|May 15||Teacher's Day |
(Día del Maestro)
|A day to appreciate schoolteachers. Some schools close and others have special activities.||not official|
|September 1||Presidential Address Day|
|September 15||Cry of Dolores |
(Grito de Dolores)
|A patriotic holiday to celebrate the first event of the Mexican War of Independence in 1810, especially in the city of Dolores Hidalgo||not official|
|September 16||Independence Day||Celebrates the start of the 11-year-long fight for the independence from Spain that began in 1810||official|
|October 12||Day of the Race |
(Día de la Raza)
|Related to Columbus' arrival in the Americas in 1492||not official|
|November 2||Day of the Dead(Día de Muertos)||The Mexican answer to Halloween celebrates family and friends who have died. Expect sugar candy shaped like skulls and pan de muerto (a somewhat sweet type of white bread).||not official|
|Third Monday of November||Mexican Revolution Day||For the events of 1910.||official|
|December 12||Virgin Mary of Guadalupe Day||A Catholic religious holiday, and one of the most important Mexican holidays||not official|
|December 24||Christmas Eve |
|Normally a full non-working day. Usually a family-centered evening. May be preceded by nine days of parties in the evenings, called Las Posadas ("the inns").||not official|
|December 25||Christmas |
|December 31||New Year’s Eve||Normally a full non-working day. Expect firecrackers and lots of noise at midnight.||not official|
The 24-hour clock system is used for time keeping. Mexico uses the same four time zones as the contiguous United States, but three of them are only used in peripheral parts of the country.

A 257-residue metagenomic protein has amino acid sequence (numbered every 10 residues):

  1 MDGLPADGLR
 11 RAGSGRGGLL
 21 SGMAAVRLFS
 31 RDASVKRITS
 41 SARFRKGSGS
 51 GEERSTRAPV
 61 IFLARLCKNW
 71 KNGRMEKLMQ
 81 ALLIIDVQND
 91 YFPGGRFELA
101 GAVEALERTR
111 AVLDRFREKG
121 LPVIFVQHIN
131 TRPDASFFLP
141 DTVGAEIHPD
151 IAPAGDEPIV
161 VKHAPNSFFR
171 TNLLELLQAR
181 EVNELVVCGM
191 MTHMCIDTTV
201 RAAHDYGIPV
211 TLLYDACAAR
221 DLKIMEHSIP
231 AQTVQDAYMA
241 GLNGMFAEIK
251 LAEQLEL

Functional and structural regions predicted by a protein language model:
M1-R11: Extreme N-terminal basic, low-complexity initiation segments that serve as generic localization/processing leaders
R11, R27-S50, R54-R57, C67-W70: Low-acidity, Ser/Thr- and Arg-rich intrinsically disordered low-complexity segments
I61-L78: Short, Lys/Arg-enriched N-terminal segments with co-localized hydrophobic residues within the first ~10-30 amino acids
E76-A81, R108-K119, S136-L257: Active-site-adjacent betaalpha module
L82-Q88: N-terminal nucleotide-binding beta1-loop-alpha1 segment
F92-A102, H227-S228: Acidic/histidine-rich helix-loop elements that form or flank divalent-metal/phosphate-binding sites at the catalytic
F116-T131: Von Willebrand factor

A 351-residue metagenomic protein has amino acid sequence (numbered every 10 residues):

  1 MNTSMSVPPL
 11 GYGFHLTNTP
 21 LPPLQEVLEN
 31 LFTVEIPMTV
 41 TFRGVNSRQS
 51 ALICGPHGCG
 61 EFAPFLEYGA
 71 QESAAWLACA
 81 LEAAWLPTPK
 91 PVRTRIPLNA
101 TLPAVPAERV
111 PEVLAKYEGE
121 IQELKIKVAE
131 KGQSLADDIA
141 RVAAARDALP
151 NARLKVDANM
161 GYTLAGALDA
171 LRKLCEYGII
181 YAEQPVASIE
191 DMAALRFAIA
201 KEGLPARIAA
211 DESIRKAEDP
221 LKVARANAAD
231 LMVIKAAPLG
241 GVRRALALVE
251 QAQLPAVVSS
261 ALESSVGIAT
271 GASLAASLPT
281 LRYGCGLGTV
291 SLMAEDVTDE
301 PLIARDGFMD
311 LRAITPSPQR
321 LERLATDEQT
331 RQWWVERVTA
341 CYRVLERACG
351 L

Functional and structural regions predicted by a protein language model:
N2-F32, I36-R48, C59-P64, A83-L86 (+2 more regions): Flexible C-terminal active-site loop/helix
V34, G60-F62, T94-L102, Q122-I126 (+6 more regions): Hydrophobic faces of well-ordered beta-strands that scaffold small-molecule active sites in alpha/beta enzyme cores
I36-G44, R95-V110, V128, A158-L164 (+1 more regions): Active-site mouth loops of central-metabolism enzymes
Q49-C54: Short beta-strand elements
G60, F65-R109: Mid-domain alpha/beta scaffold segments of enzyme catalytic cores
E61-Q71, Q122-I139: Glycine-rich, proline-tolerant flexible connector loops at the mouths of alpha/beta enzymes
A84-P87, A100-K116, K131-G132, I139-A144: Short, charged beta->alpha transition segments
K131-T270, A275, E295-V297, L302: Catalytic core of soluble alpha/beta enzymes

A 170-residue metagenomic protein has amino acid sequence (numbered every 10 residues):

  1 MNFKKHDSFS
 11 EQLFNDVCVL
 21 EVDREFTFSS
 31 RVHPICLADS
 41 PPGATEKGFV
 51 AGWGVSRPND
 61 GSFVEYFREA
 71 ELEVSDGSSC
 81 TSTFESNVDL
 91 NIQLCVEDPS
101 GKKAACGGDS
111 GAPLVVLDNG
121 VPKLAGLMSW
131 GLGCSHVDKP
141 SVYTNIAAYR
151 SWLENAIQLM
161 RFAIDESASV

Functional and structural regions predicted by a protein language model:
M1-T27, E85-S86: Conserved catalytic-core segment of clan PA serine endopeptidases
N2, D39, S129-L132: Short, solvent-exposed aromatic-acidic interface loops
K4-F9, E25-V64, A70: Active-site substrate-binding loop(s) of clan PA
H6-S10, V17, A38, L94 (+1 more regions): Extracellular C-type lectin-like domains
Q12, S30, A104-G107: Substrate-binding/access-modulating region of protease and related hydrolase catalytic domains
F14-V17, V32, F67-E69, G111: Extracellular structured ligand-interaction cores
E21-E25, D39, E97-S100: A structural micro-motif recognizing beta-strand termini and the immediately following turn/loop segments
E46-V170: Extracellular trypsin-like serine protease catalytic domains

- Northwest Zone (UTC-8, corresponds to U.S. Pacific Time): Baja California (state)
- Pacific Zone (UTC-7, corresponds to U.S. Mountain Time): Baja California Sur, Chihuahua (state), Nayarit, Sinaloa, Sonora
- Central Zone (UTC-6, corresponds to U.S. Central Time): The rest of the country, except Quintana Roo
- Southeastern Zone (UTC-5, corresponds to U.S. Eastern Time): Quintana Roo
Almost all of Mexico observes daylight savings time (DST) the same way as the USA did pre-2007, from first Sunday in April to last Sunday in October. This now includes the tropical regions of southern Mexico as well. Communities on the U.S. border, except in Sonora, now observe DST on the U.S. schedule. The entire state of Baja California also observes DST on the U.S. schedule. There will be several weeks each year when the U.S. is on DST, but most of Mexico is not. The state of Sonora south of Arizona, does not observe DST since Arizona doesn't have it either.
- See also: Indigenous cultures of North America
Among the earliest complex civilizations in Mexico was the Olmec culture that flourished on the Gulf Coast in 1500 BCE. Olmec culture diffused through Mexico into formative era cultures in Chiapas, Oaxaca and the Valley of Mexico.
In Central Mexico the height of the classical period saw the ascendancy of Teotihuacan, which formed a military and commercial empire. It had the largest structures of pyramids built in the pre-Columbian Americas.